Comtesse de La Fayette Facts
Marie Madeleine Pioche de la Vergne, Comtesse de La Fayette (1634-1693), French novelist, revolutionized the 17th-century novel by abandoning the excessive length and extravagance of précieuse romance for a concise and coldly rational vision of love.
Madame de La Fayette was born Marie Madeleine Pioche de la Vergne in Paris to a family of the lesser nobility. Her mother's remarriage in 1650 provided Marie Madeleine with brilliant court connections, and at 16 she became a maid of honor to the Queen, enjoying warm association with Henriette (sister of Charles II of England) and Madame de Sévigné, as well as the tutelage of Gilles Ménage, Pierre Daniel Huet, and Jean Regnault de Segrais, respected literary arbiters of the time. Married in 1655 to François Motier, Comte de La Fayette, she bore him two sons; in 1659 the couple separated amiably, the count preferring country life to his wife's taste for the bustling capital.
Madame de La Fayette's first novel, actually a short story, was L'Histoire de la Princesse de Montpensier (1661), a rather somber tale of violent passion and jealousy set in the fateful triangle of love that would be her constant theme. Ménage corrected her uncertain style, and even broader collaboration brought about the second novel usually attributed to her, Zaïde (1669), a series of "Spanish" tales grouped after the manner of traditional romance. In accordance with proper usage of the times, none of her works appeared under her own name.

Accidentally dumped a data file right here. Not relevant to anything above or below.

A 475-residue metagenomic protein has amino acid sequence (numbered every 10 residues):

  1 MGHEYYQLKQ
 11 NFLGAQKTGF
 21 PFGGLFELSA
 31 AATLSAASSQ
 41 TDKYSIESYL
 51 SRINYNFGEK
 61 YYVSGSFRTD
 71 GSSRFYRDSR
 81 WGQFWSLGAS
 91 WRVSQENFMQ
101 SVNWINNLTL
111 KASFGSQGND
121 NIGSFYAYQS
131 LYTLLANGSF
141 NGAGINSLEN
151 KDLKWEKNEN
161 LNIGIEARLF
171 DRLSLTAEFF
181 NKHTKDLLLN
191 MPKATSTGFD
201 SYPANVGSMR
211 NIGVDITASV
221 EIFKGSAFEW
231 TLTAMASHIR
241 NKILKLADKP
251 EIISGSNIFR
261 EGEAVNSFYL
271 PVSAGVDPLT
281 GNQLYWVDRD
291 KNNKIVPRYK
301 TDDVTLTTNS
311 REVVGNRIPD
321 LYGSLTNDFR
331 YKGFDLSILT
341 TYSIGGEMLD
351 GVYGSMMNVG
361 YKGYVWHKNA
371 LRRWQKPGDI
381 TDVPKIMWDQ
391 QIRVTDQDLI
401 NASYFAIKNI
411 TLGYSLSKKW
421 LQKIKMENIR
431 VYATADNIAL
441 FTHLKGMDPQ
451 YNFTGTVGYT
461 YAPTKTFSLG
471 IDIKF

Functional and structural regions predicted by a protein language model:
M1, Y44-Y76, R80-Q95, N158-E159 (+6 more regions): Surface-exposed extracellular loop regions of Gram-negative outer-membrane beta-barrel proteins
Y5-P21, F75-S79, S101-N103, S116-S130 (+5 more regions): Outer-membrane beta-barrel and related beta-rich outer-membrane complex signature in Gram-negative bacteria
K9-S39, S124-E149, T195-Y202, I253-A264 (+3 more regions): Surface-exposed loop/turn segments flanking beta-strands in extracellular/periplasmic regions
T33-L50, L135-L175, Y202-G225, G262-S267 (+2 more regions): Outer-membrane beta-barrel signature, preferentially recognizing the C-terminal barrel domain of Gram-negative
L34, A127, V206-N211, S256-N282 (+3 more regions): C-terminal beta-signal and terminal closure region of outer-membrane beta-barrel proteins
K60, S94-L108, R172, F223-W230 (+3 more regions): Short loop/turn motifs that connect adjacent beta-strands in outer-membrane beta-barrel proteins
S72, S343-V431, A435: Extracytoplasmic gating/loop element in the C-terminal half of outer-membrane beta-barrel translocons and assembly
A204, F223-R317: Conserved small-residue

In 1665 Madame de La Fayette began her long association with the Duc de La Rochefoucauld; whether platonic or otherwise, their relationship endured until the moralist's death in 1680. She almost surely had a hand in correcting later editions of his Maximes, and he is usually credited with greatly influencing her masterpiece, La Princesse de Clèves (1678), often referred to as the single most important novel of the century. In a bare, voluntarily unornamented style, Madame de La Fayette related the tragic confinement of a young woman's love. Unfree, the heroine can only hope to defeat forbidden desire by avowing her weakness to her husband; after his death, she persists in her retreat before this love, once found impossible and so doomed to be forever untrue. Critics have seen in the novel an image of the closed universe of late-17th-century Versailles, as well as that trace of darkening pessimism related to the thought of La Rochefoucauld, Blaise Pascal, and the Jansenist movement. The brief Comtesse de Tende and some historical writings were published after Madame de La Fayette's death in Paris on May 25, 1693.
Further Reading on Comtesse de La Fayette
Translators of The Princess of Clèves include Nancy Mitford (1951) and Walter J. Cobb (1961), both editions containing useful introductions. Martin Turnell's The Novel in France (1951) includes a chapter on Madame de La Fayette.